The history of Prosciutto di San Daniele began long ago. We need to get back to pre-Roman times to trace the origins of this tradition, a taste and a know-how that persist to this day.
The origins: the Celts
The history of Prosciutto di San Daniele is closely linked with the one of its birthplace, Friuli-Venezia Giulia, a region in the North-East of Italy. Because of its geographical location, the Friulian territory has always served as a bridge linking the plains of Veneto and of the river Po Valley and the regions of Central and Eastern Europe. As a region full of history and as important crossroads of cultures, Friuli is a land that hosted various populations, from Celts to Romans, up to the Longobards.
The most ancient populations that inhabited the region were the Euganeans and the Rhaetians. These were replaced over the centuries by the Venetians followed by the Carni, of celtic origin.
The first evidence of pig farming dates from the 11th and the 8th B.C. At that time agriculture was mainly practiced in the region : trade was not very common, except as barter.
The Celts, who settled in the area around 600 B.C., changed the land use, building the first “hill-forts”, that is the fortified boroughs inside which the town was developed. They sprang up along rivers and streams, as these granted the water supply for humans, animals and crops.
What did the Celts eat? Breeding played a key role for the population: in addition to cattle, they used to breed pigs, for their meat that was used for banqueting.
The arrival of the Roman Empire
In 221 b.C. some Roman legions headed in Istria crossed the rivers Tagliamento and Isonzo: this was the first historically proven contact between Romans and the indigenous peoples of Friuli-Venezia Giulia. In 181 b.C. the Latin Colony of Aquileia was founded near the Adriatic sea and on the river Natisone, it was a major centre and one of the most important archaeological sites of Northern Italy.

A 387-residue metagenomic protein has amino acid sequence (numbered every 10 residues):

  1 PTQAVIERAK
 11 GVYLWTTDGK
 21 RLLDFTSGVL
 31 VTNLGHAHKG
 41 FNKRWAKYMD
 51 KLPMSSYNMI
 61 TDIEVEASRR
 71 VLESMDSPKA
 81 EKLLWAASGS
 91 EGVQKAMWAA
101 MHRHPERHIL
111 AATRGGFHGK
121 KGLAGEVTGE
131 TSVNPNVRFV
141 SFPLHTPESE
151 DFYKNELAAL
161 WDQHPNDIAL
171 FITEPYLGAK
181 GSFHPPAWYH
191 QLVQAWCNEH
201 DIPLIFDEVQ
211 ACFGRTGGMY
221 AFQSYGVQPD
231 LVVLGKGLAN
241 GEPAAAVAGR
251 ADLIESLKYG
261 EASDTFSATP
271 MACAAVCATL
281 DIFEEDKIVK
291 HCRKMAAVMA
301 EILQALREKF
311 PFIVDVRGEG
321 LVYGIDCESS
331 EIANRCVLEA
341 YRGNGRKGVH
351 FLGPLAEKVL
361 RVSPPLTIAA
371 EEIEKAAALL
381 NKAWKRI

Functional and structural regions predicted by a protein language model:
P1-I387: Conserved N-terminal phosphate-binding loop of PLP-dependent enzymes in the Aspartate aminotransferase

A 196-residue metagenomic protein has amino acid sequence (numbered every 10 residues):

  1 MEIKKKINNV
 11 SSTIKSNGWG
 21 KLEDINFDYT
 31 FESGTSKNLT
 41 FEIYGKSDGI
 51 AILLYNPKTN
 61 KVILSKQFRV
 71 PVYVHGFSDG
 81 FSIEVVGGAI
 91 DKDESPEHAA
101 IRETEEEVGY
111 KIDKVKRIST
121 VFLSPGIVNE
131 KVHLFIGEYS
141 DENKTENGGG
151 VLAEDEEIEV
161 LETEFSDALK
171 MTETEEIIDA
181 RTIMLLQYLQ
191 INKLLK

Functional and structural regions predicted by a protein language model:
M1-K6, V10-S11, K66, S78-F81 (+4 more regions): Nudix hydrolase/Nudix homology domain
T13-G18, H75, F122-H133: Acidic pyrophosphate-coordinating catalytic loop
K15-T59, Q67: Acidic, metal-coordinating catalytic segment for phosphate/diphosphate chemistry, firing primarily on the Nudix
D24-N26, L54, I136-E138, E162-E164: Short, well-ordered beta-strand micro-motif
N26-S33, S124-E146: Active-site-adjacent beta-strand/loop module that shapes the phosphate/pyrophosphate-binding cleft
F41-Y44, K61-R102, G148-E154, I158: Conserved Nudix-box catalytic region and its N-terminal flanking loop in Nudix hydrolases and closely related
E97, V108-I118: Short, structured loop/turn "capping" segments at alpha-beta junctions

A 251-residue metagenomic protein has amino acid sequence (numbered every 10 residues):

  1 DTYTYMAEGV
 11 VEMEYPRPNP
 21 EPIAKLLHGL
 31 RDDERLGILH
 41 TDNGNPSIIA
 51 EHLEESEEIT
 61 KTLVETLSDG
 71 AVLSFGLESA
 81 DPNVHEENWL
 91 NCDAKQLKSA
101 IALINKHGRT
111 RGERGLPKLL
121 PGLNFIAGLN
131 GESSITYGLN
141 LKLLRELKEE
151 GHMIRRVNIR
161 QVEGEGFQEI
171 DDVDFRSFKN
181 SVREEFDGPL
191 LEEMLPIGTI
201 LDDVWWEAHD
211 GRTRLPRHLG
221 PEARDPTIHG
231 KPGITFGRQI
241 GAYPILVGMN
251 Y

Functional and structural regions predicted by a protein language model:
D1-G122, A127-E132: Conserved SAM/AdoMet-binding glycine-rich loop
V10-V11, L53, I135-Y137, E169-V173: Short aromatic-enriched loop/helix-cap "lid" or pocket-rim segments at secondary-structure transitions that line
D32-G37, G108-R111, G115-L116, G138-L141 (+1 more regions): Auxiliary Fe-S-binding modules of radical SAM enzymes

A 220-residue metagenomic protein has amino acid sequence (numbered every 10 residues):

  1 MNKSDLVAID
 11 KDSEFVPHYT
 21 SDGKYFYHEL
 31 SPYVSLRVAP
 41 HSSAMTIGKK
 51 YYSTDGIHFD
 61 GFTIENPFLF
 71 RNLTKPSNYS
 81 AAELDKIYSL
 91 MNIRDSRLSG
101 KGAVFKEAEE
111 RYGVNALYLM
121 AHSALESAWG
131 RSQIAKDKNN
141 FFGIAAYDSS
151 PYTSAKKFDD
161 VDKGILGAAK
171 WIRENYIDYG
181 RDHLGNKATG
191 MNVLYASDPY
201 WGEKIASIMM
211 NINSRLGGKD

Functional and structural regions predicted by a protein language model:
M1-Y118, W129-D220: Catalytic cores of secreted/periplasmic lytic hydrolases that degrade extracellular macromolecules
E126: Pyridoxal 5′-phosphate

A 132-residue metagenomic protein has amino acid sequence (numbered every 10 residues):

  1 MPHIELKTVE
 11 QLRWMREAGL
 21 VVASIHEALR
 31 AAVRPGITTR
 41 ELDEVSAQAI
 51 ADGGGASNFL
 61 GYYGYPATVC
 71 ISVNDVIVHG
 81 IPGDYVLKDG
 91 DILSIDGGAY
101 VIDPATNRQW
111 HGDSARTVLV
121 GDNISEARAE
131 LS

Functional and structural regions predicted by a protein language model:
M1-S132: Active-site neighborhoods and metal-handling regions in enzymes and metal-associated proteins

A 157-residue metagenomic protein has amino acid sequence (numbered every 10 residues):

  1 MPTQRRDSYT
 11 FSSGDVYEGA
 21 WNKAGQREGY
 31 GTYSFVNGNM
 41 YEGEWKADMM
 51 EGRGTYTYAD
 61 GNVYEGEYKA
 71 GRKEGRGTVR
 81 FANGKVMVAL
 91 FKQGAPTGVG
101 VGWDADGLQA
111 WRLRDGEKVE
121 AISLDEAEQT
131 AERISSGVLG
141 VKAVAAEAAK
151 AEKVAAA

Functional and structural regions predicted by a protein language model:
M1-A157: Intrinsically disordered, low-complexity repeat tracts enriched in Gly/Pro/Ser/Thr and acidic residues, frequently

The Romans influenced customs and traditions of the area, making agriculture and breeding more organized and productive.
Pork meat, a favourite in the diet of the Romans
As regards eating and breeding habits of ancient Italy and of the Roman Empire, the wealth of animal bone remains has enabled us to draw reliable information.
While sheep and goats weren’t raiesd to provide meat but for their derived products such as wool, milk and cheese, and cows were mostly used for pulling the plows and transportation(the slaughtering of beef was forbidden for a long time, because these animals were needed for the work in fields), pig breeding was very widespread.
Pigs were bred specifically for their meat, which was one of the most appreciated and consumed foods.
Most of the pigs were slaughtered at an early age, as confirmed by the osteological data. Moreover a growth in the dimension of the pigs over the years has been noticed, as evidence of the knowledge and application of the basics of the selecting processes to change the characteristics of animals.
The origins of a curing method based on the microclimate
The ancient Romans had already experienced that factors such as low humidity, ventilation and hilly piedmont climate allowed a better preservation of the meat.